Update, a few hours later: Victory! We just had our first neighbor stop by to purchase his starter plants! YES!
Where we live, in central Indiana, supposedly now zone “6a,” it’s traditional not to plant outdoors until Mother’s Day, when the likelihood of frost is just about nil. But we couldn’t wait. Peas, lettuce, potatoes, sunflowers, not sure what else — resident experienced gardener Rebecca put out some of her seedlings a while ago, the hardier ones, for sure, and they sit surrounded by nitrogen-fixing vetch and other living mulch to help cushion them from cold and wind and hold the rain.
Potatoes, in vetch — and a few dandelions, most of which we have harvested from the garden now, after clearing our livers from winter sludge via dandelion leaf green drinks for at least the last month early every morning. We’ll dry the leaves and boil the roots for tea.
The vetch? We’re not sure what to do with it. Haven’t used it before. It was meant to hold the nurtrients and supply more over the winter, and since we purist permaculturists don’t till the soil, maybe we’ll just keep it as mulch and let it die out naturally. I did look it up, and it’s supposedly edible, at least cattle like it!
BTW: I read somewhere today that the roots of patriarchy can be traced to the invention of the plow, since from that time on more muscles were needed for horticulture. Interesting idea, in which case the permacultural attitude is both pre-and post- patriarchy!
We’ve had a sign out by the garden fence saying we have seedling plants for sale. To date no one has entered the garden with this in mind. Perhaps we’re not far enough along yet in the relocalization process to realize that we need to grow food and community right where we live? Patience, Ann. Aaah, but see update above!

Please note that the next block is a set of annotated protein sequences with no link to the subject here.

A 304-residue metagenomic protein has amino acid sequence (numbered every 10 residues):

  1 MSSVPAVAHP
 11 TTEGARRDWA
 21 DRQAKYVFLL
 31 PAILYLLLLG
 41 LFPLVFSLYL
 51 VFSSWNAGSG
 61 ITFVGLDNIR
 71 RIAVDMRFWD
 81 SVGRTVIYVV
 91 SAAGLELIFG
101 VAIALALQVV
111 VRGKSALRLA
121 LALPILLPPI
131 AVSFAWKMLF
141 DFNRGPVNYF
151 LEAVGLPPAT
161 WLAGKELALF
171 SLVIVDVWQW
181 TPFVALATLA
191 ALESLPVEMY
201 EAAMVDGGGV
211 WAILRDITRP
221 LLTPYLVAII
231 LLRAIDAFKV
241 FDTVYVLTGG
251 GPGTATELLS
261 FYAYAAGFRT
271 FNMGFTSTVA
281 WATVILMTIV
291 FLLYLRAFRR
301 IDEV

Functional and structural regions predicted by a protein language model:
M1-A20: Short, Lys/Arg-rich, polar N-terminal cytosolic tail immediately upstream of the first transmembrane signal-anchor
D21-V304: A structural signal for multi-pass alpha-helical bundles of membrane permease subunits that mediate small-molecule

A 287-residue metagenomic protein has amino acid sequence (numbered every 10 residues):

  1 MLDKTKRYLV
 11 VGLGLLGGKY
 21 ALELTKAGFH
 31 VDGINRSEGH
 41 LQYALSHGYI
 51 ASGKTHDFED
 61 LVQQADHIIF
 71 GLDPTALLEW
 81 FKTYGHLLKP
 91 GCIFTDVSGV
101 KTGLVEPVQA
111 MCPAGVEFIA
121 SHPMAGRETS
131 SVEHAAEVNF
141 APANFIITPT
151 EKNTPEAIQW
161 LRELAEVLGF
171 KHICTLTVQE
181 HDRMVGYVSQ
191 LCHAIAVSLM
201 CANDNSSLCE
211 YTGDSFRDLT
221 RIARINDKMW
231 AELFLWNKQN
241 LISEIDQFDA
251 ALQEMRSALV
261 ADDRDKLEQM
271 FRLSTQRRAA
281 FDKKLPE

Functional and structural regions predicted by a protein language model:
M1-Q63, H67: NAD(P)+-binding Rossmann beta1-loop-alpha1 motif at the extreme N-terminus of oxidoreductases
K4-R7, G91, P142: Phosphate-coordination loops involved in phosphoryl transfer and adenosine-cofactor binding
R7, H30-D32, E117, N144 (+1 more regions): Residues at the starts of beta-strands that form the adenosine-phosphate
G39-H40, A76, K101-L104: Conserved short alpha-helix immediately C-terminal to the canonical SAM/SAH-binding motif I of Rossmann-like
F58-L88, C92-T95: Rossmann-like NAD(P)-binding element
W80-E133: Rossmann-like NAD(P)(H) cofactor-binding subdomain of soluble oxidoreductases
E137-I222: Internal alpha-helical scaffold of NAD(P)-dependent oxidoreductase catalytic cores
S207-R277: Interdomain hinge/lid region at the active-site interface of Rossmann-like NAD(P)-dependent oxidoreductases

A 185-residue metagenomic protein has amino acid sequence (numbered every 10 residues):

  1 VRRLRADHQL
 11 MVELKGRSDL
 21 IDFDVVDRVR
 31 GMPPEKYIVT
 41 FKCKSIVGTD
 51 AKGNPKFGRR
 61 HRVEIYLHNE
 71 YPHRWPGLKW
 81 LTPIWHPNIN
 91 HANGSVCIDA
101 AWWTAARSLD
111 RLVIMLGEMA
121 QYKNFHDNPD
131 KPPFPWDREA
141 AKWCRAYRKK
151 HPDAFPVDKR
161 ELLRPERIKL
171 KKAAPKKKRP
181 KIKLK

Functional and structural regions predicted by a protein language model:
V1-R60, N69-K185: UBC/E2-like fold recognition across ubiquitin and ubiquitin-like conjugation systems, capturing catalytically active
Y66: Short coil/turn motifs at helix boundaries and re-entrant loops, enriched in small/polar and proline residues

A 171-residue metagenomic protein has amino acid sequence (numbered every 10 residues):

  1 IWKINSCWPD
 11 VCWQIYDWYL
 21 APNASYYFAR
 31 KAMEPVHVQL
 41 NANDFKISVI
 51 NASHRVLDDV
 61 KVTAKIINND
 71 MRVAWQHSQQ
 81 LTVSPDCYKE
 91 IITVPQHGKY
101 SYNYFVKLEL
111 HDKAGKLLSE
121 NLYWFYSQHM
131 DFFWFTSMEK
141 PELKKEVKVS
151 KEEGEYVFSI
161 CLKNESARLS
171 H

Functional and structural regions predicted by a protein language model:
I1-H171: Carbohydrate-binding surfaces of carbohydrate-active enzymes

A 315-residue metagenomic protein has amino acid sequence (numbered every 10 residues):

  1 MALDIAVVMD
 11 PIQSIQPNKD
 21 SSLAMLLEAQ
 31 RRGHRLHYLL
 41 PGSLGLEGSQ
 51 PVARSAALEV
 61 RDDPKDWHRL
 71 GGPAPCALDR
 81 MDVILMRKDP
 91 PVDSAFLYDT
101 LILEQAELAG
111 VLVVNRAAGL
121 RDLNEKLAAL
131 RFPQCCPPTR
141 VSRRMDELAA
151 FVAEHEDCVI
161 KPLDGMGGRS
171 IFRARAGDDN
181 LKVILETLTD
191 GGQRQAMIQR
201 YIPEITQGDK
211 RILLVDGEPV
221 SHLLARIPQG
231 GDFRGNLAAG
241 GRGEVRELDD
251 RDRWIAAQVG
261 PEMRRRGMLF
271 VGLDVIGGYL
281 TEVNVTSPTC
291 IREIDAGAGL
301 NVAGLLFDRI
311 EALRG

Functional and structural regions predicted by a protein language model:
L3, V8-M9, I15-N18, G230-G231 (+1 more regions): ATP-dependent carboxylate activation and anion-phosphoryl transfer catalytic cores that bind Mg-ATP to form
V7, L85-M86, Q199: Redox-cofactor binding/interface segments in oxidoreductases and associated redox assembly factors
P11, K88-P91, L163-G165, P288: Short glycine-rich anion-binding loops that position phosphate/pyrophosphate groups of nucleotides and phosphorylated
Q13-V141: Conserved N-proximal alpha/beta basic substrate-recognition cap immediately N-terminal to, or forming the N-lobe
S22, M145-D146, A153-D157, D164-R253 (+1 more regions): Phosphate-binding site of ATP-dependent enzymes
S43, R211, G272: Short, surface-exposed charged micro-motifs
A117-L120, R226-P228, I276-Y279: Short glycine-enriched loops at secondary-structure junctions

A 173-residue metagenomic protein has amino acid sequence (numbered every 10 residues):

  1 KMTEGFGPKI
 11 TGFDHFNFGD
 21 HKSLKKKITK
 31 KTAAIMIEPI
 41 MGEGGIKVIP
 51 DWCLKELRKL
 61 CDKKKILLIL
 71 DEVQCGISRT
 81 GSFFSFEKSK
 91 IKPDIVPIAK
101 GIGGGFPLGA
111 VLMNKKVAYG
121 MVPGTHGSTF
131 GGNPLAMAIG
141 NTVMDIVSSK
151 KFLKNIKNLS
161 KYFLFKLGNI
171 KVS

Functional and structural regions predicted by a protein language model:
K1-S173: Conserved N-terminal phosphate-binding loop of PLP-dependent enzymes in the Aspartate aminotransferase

I’m sure it will help when we actually have a permanent sign that says Green Acres Neighborhood Garden. This has been in the works for years! Can you believe? Hopefully this spring?? And it will help when we change out the flimsy gate to make an obvious gate. Right now, the gate is between the two poles in the above photo. You have to know it’s there to open it! A month ago I ordered an arched arbor gate which sits in its giant box on my screened front porch awaiting the perfect time to set it in place. Maybe incorporate setting up the gate and sign into a Summer Solstice Ceremony and potluck? Hmmm.
So Mother and Daughter, Rebecca and her Nezhla, down from Indianapolis for the day, are spending time in the garden, preparing to plant the hundreds of seedlings ready to go.
Several days ago, I was pulling dandelions in the garden when a new neighbor walked by with his dog. He told me the garden reminded him of France! That it felt like a little bit of France plopped into Bloomington. Nice.
The pond’s first iris bloomed yesterday.
As did this year’s first lotus blossom.
YES! Like the lotus blossom, we rise out of the dark, rich mud of our life’s journeys to greet the increasing light.